A $15-An-Hour Minimum Wage Hike Won't Hurt the Fast Food Industry | KCET
A $15-An-Hour Minimum Wage Hike Won't Hurt the Fast Food Industry
Whenever a battle occurs over raising the minimum wage, the arguments against it tend to fall into the same general sphere. Really, you can copy and paste most of the counter-attacks at this point.
If employers are forced to pay their employees more, so goes the claim, they'll have to fire a bunch of workers. Otherwise, if they don't lay off the workers, they'll have to raise the prices of goods, consumers will refuse to pay, and businesses will be destroyed. Therefore, while the minimum wage will be a boon to workers who don't get laid off, they won't have their jobs for long.
But are these legitimate arguments? A new study says nope, not at all.
The paper comes from the University of Massachusetts, Amherst's Political Economy Research Institute. They looked at what raising the federal minimum wage to $15 an hour would do, and decided to create a scenario using the fast food industry as an example, seeing as the industry has the highest concentration of low wage workers.
"It's on the order of 90 percent [of workers] who earn $15 or lower," says Assistant Research Professor Jeanette Wicks-Lim. "If you want to know who's going to be most impacted by a $15 minimum wage, it's going to be the fast food industry."
Before heading into the nuts and bolts of creating a sustainable policy, the researchers set a few boundaries. First, they wanted to get there without job losses, seeing as that defeats the purpose of a higher minimum wage. (Anti-minimum wage hike argument number one.) Secondly, they wanted to keep the industry's profits consistent with the current rates, so that businesses wouldn't be forced to close. (Anti-minimum wage hike argument two.)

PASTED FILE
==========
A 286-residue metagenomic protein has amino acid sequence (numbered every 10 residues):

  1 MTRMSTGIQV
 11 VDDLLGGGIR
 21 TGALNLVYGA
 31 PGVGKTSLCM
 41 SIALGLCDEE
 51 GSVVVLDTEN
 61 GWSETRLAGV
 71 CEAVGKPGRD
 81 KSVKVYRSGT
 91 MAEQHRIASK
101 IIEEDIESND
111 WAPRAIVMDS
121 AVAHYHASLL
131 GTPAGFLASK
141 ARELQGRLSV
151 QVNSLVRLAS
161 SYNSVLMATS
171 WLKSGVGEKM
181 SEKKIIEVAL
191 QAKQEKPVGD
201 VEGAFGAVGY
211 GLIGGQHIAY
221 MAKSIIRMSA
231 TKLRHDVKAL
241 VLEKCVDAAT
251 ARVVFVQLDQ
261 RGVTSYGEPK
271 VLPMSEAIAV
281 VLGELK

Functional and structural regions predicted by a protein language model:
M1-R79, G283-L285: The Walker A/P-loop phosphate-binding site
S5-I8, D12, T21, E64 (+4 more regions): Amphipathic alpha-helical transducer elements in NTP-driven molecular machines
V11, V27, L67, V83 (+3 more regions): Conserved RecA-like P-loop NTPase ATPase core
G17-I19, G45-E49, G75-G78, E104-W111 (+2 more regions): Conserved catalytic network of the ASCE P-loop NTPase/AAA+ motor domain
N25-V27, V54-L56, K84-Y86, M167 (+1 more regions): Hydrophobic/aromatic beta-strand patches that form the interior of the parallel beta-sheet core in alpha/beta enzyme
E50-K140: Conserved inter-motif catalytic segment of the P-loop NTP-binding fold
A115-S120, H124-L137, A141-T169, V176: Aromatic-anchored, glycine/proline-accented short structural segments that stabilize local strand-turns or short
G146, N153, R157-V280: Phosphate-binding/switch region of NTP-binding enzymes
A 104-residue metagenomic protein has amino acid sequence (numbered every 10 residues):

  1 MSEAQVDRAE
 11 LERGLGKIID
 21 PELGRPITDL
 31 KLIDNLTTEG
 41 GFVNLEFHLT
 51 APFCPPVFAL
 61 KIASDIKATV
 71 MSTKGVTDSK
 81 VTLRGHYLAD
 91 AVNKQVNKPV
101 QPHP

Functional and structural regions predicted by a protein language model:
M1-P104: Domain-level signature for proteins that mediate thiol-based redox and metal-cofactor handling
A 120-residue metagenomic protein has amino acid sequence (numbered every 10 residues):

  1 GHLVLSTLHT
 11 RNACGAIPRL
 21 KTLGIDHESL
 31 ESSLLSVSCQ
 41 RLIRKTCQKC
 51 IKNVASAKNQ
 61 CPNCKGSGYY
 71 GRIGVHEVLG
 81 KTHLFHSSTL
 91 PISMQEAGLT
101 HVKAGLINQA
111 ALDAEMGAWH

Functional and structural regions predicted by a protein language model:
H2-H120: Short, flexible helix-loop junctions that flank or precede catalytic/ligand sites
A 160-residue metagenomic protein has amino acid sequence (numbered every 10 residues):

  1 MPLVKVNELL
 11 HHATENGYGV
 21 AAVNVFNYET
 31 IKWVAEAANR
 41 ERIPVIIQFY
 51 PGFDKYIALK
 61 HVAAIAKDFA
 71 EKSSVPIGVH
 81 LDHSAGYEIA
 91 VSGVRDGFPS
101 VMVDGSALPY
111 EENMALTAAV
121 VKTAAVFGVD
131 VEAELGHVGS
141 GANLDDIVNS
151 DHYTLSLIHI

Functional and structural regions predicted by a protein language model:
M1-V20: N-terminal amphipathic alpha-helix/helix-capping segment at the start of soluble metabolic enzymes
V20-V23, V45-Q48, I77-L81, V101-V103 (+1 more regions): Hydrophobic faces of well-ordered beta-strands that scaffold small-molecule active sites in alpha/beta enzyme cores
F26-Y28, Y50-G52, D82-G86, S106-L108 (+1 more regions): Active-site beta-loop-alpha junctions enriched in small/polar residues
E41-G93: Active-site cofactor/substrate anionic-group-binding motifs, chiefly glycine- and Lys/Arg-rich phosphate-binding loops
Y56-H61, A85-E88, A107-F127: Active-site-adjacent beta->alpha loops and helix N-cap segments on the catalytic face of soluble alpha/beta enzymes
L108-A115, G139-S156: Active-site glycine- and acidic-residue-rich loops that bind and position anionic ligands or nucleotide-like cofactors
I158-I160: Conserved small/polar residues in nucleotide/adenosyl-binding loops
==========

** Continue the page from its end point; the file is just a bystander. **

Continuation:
What did they find? Well, actually, it's a pretty easy feat to accomplish.
"We were able to come up with a plan that gets fast food businesses from $7.25 to $15 an hour over four years," says Wicks-Lim.
To get there, the group cited three components. First is the standard rate of industry growth. The fast food industry is on a steady incline, so that accounts for a portion of the money needed for the wage increase. Second is the savings the industry will make by a decease in worker turnover. (People tend to stay at jobs when they're paid a living wage.) But that doesn't cover all the costs that come with the hike. Meaning, fast food companies would have to increase their prices.
How much? Three percent per year over four years. Or:
"The average Big Mac is $4.50. Each year, you'd see that go up by about 15 cents," says Wicks-Lim. "Overall, you'd be looking at a Big Mac a little over $5.00."
How would that affect the revenue of the companies? "With this price increase they'll see a modest decline in consumer demand, but not enough to outweigh the amount of revenue growth they'd experience by increasing their prices." In other words, while less people may be buying Big Macs, McDonald's will sell enough to offset the rise in cost.
An important aspect that would ease the transition is that the theoretical minimum wage would be instituted across the industry so that no one company is undercut by a competitor's low employment costs. "All of these businesses would experience the cost increases, and they'd all raise their prices at about the same amount," says Wicks-Lim. "So nobody in this business would be at a disadvantage."
The ease of making the $15 an hour minimum wage a fiscal possibility isn't all that surprising. "We know businesses can adjust to minimum wage increases without turning to large job losses," says Wicks-Lim. "This has been shown over and over again in the economic research in the past."
All of this means that if you're trying to find a legitimate argument against raising the minimum wage to $15 an hour for fast food workers, well, good luck with that.
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